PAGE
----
tolist (obtain a “nested” list of the memory. Everything is interpreted into standard Python objects as the struct module unpack would do – in fact it uses struct.unpack to accomplish it).

Attributes (taken from the memory of the base object):

  • format
  • itemsize
  • shape
  • strides
  • suboffsets
  • readonly
  • ndim
Py_ssize_t PyBuffer_SizeFromFormat(const char *)

Return the implied itemsize of the data-format area from a struct-style description.

PyObject * PyMemoryView_GetContiguous(PyObject *obj,  int buffertype,
                                      char fortran)

Return a memoryview object to a contiguous chunk of memory represented by obj. If a copy must be made (because the memory pointed to by obj is not contiguous), then a new bytes object will be created and become the base object for the returned memory view object.

The buffertype argument can be PyBUF_READ, PyBUF_WRITE, PyBUF_UPDATEIFCOPY to determine whether the returned buffer should be readable, writable, or set to update the original buffer if a copy must be made. If buffertype is PyBUF_WRITE and the buffer is not contiguous an error will be raised. In this circumstance, the user can use PyBUF_UPDATEIFCOPY to ensure that a writable temporary contiguous buffer is returned. The contents of this contiguous buffer will be copied back into the original object after the memoryview object is deleted as long as the original object is writable. If this is not allowed by the original object, then a BufferError is raised.

If the object is multi-dimensional, then if fortran is ‘F’, the first dimension of the underlying array will vary the fastest in the buffer. If fortran is ‘C’, then the last dimension will vary the fastest (C-style contiguous). If fortran is ‘A’, then it does not matter and you will get whatever the object decides is more efficient. If a copy is made, then the memory must be freed by calling PyMem_Free.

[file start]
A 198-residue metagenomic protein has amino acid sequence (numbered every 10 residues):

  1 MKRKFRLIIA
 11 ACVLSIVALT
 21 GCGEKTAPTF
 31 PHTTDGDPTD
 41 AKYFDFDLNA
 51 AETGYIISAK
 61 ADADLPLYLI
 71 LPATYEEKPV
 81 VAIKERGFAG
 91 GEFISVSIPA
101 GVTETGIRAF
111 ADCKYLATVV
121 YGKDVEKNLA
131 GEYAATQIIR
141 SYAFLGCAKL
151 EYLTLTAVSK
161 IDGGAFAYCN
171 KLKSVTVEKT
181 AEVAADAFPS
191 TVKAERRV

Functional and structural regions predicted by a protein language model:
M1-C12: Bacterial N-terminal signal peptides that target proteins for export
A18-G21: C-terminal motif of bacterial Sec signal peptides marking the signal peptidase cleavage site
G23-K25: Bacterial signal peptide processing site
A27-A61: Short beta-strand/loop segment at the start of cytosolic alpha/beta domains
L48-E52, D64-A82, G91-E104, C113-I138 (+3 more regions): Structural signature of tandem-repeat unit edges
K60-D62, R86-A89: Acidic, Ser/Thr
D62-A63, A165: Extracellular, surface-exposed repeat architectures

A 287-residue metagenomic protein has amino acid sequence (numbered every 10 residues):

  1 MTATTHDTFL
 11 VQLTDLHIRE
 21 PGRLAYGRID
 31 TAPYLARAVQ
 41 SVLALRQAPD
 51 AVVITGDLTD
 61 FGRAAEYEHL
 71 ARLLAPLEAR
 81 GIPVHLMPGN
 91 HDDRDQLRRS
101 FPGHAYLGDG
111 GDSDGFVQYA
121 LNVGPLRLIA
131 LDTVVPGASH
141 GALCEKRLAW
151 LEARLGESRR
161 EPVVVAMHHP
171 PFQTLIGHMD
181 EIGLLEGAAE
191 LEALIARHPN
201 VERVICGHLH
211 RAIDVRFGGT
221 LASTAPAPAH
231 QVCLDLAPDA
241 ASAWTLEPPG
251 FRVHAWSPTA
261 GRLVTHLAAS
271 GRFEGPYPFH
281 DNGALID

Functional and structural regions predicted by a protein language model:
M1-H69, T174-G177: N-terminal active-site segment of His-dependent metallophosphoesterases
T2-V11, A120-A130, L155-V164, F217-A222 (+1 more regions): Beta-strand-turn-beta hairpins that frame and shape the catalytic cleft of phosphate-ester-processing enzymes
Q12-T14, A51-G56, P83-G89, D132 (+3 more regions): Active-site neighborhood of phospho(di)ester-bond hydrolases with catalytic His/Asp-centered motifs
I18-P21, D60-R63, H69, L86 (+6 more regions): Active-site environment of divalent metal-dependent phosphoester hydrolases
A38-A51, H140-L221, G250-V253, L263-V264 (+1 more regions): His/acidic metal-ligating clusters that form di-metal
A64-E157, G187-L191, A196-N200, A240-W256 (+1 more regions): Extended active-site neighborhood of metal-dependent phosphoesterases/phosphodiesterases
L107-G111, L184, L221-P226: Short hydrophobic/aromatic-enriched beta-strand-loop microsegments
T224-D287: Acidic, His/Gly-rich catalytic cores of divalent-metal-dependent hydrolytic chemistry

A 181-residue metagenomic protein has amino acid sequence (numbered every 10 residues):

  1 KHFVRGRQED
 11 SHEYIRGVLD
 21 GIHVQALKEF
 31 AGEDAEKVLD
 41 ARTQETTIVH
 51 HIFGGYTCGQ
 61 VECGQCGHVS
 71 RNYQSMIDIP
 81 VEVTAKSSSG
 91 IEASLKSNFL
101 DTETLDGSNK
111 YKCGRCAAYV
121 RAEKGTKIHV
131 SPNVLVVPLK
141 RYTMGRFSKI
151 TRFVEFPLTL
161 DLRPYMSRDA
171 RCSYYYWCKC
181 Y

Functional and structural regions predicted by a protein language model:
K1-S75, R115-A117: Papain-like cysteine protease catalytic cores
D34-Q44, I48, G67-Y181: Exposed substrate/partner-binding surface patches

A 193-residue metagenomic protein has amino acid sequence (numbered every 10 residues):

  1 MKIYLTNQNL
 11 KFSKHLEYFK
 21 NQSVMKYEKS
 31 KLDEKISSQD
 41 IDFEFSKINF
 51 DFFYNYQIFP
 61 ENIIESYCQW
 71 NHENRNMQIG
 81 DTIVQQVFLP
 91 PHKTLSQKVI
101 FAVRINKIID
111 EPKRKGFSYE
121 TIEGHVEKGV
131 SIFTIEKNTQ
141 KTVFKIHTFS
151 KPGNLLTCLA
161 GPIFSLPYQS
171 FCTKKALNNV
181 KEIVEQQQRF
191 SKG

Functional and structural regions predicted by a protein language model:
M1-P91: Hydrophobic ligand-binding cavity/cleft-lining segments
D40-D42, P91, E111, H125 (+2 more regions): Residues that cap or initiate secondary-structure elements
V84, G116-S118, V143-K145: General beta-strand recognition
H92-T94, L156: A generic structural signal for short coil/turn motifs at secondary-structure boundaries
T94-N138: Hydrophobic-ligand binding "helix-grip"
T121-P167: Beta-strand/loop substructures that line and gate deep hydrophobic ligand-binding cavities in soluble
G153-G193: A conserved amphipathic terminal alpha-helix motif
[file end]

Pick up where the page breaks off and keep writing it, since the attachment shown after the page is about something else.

You receive a new reference to the memoryview object.

int PyObject_CopyToObject(PyObject *obj, void *buf, Py_ssize_t len,
                          char fortran)

Copy len bytes of data pointed to by the contiguous chunk of memory pointed to by buf into the buffer exported by obj. Return 0 on success and return -1 and raise an error on failure. If the object does not have a writable buffer, then an error is raised. If fortran is ‘F’, then if the object is multi-dimensional, then the data will be copied into the array in Fortran-style (first dimension varies the fastest). If fortran is ‘C’, then the data will be copied into the array in C-style (last dimension varies the fastest). If fortran is ‘A’, then it does not matter and the copy will be made in whatever way is more efficient.

int PyObject_CopyData(PyObject *dest, PyObject *src)

These last three C-API calls allow a standard way of getting data in and out of Python objects into contiguous memory areas no matter how it is actually stored. These calls use the extended buffer interface to perform their work.

int PyBuffer_IsContiguous(Py_buffer *view, char fortran)

Return 1 if the memory defined by the view object is C-style (fortran = ‘C’) or Fortran-style (fortran = ‘F’) contiguous or either one (fortran = ‘A’). Return 0 otherwise.

void PyBuffer_FillContiguousStrides(int ndim, Py_ssize_t *shape,
                                    Py_ssize_t *strides, Py_ssize_t itemsize,
                                    char fortran)

Fill the strides array with byte-strides of a contiguous (C-style if fortran is ‘C’ or Fortran-style if fortran is ‘F’ array of the given shape with the given number of bytes per element.

int PyBuffer_FillInfo(Py_buffer *view, void *buf,
                      Py_ssize_t len, int readonly, int infoflags)

Fills in a buffer-info structure correctly for an exporter that can only share a contiguous chunk of memory of “unsigned bytes” of the given length. Returns 0 on success and -1 (with raising an error) on error.


A new error object for returning buffer errors which arise because an exporter cannot provide the kind of buffer that a consumer expects. This will also be raised when a consumer requests a buffer from an object that does not provide the protocol.

Additions to the struct string-syntax

The struct string-syntax is missing some characters to fully implement data-format descriptions already available elsewhere (in ctypes and NumPy for example). The Python 2.5 specification is at

Here are the proposed additions:

Character Description
‘t’ bit (number before states how many bits)
‘?’ platform _Bool type
‘g’ long double
‘c’ ucs-1 (latin-1) encoding